In this video, you'll learn about some of

the classic neural network architecture starting with LeNet-5,

and then AlexNet, and then VGGNet. Let's take a look.

Here is the LeNet-5 architecture.

You start off with an image which say,

32 by 32 by 1.

And the goal of LeNet-5 was to recognize handwritten digits,

so maybe an image of a digits like that.

And LeNet-5 was trained on grayscale images,

which is why it's 32 by 32 by 1.

This neural network architecture is actually quite

similar to the last example you saw last week.

In the first step,

you use a set of six,

5 by 5 filters with a stride of one because you use

six filters you end up with a 20 by 20 by 6 over there.

And with a stride of one and no padding,

the image dimensions reduces from 32 by 32 down to 28 by 28.

Then the LeNet neural network applies pooling.

And back then when this paper was written,

people use average pooling much more.

If you're building a modern variant,

you probably use max pooling instead.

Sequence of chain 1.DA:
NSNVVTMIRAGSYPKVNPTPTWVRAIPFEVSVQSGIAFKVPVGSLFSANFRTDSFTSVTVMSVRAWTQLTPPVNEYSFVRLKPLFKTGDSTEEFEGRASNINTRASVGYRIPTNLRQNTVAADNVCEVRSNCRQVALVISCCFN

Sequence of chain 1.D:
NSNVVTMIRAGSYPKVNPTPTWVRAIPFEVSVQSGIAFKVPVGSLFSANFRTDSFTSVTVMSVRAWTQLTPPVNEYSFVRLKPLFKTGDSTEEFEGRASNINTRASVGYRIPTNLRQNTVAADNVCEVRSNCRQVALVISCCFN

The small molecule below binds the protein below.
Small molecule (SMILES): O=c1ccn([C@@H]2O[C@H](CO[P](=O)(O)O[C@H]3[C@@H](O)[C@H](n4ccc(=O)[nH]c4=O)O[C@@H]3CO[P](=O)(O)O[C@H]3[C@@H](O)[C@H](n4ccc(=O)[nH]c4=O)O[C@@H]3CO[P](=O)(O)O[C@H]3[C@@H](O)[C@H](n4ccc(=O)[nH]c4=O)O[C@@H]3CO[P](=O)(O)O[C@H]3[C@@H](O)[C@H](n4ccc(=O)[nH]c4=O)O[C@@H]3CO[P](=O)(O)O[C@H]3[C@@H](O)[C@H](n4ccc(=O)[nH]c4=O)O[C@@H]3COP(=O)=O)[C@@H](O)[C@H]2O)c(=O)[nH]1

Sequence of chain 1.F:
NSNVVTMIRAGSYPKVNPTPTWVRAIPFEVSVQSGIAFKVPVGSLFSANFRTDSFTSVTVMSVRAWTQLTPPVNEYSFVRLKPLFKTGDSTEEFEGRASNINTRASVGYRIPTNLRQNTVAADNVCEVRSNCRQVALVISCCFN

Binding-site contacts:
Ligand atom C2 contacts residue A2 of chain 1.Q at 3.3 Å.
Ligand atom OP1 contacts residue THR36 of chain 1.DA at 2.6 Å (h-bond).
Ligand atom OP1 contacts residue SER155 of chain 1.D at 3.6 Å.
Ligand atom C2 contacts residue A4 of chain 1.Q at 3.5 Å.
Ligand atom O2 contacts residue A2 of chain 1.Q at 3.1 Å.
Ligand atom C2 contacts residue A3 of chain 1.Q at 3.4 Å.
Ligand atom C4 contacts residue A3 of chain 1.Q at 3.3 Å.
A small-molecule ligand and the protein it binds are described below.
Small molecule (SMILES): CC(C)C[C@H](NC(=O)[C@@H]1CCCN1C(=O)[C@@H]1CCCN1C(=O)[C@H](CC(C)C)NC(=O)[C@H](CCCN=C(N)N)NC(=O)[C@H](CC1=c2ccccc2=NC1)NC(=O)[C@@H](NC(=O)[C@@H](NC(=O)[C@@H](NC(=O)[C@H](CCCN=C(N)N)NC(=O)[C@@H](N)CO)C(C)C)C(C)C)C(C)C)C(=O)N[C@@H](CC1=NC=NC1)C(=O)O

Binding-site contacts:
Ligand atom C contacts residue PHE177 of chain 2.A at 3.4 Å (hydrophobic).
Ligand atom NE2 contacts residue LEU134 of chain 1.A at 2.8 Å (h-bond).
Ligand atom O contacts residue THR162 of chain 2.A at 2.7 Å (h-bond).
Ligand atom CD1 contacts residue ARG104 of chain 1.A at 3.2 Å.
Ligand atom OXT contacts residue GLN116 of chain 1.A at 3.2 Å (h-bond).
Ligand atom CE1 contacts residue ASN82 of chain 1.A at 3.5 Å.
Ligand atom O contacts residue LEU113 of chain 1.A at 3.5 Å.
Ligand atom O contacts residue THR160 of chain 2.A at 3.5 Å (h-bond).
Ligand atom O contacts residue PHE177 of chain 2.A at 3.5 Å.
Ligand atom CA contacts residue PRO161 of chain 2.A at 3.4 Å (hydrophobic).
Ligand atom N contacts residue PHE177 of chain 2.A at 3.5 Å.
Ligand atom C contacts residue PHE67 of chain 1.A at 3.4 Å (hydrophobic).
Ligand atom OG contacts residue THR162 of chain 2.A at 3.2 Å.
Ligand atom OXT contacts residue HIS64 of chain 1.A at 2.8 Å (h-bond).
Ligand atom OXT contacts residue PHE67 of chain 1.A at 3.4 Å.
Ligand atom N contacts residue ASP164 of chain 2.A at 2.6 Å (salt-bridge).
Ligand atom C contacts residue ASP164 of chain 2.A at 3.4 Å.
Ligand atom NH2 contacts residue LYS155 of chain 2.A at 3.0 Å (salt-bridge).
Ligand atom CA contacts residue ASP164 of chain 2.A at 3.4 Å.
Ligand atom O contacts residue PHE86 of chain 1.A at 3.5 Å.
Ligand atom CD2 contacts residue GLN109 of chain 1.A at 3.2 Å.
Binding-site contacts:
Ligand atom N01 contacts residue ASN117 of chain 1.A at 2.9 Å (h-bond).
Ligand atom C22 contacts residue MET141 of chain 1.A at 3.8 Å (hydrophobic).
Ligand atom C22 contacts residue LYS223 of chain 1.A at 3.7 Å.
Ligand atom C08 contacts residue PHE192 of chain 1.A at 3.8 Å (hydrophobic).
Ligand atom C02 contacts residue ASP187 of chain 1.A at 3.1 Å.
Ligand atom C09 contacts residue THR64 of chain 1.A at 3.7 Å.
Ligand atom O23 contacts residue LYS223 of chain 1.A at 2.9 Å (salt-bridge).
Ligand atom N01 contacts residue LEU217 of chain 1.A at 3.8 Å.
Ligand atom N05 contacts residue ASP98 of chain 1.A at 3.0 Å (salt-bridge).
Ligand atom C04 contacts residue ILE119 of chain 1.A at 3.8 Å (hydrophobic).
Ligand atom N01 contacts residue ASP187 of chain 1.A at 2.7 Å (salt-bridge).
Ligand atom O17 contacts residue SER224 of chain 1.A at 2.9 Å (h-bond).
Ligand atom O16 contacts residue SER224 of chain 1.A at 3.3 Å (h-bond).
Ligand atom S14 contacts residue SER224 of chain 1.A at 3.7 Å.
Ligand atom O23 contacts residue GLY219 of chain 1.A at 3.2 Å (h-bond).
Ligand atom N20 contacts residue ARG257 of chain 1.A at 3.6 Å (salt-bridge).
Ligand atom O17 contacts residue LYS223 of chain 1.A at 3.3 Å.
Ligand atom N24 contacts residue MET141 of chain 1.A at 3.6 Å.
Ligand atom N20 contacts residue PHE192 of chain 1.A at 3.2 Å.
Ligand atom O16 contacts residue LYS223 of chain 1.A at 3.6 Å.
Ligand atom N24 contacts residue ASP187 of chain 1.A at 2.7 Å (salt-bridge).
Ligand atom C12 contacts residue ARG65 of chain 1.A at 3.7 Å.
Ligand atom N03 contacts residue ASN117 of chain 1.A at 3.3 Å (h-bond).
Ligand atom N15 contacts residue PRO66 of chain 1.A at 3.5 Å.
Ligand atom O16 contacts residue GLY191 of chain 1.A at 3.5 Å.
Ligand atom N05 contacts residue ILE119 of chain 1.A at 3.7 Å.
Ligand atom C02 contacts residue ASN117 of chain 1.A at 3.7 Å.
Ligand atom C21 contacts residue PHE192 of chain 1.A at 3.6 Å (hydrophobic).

But in this example,

you average pool and with a filter width two and a stride of two,

you wind up reducing the dimensions,

the height and width by a factor of two,

so we now end up with a 14 by 14 by 6 volume.

I guess the height and width of these volumes aren't entirely drawn to scale.

Now technically, if I were drawing these volumes to scale,

the height and width would be stronger by a factor of two.

Next, you apply another convolutional layer.

This time you use a set of 16 filters,

the 5 by 5, so you end up with 16 channels to the next volume.

And back when this paper was written in 1998,

people didn't really use padding or you always using valid convolutions,

which is why every time you apply convolutional layer,

they heightened with strengths.

So that's why, here,

you go from 14 to 14 down to 10 by 10.

Then another pooling layer,

so that reduces the height and width by a factor of two,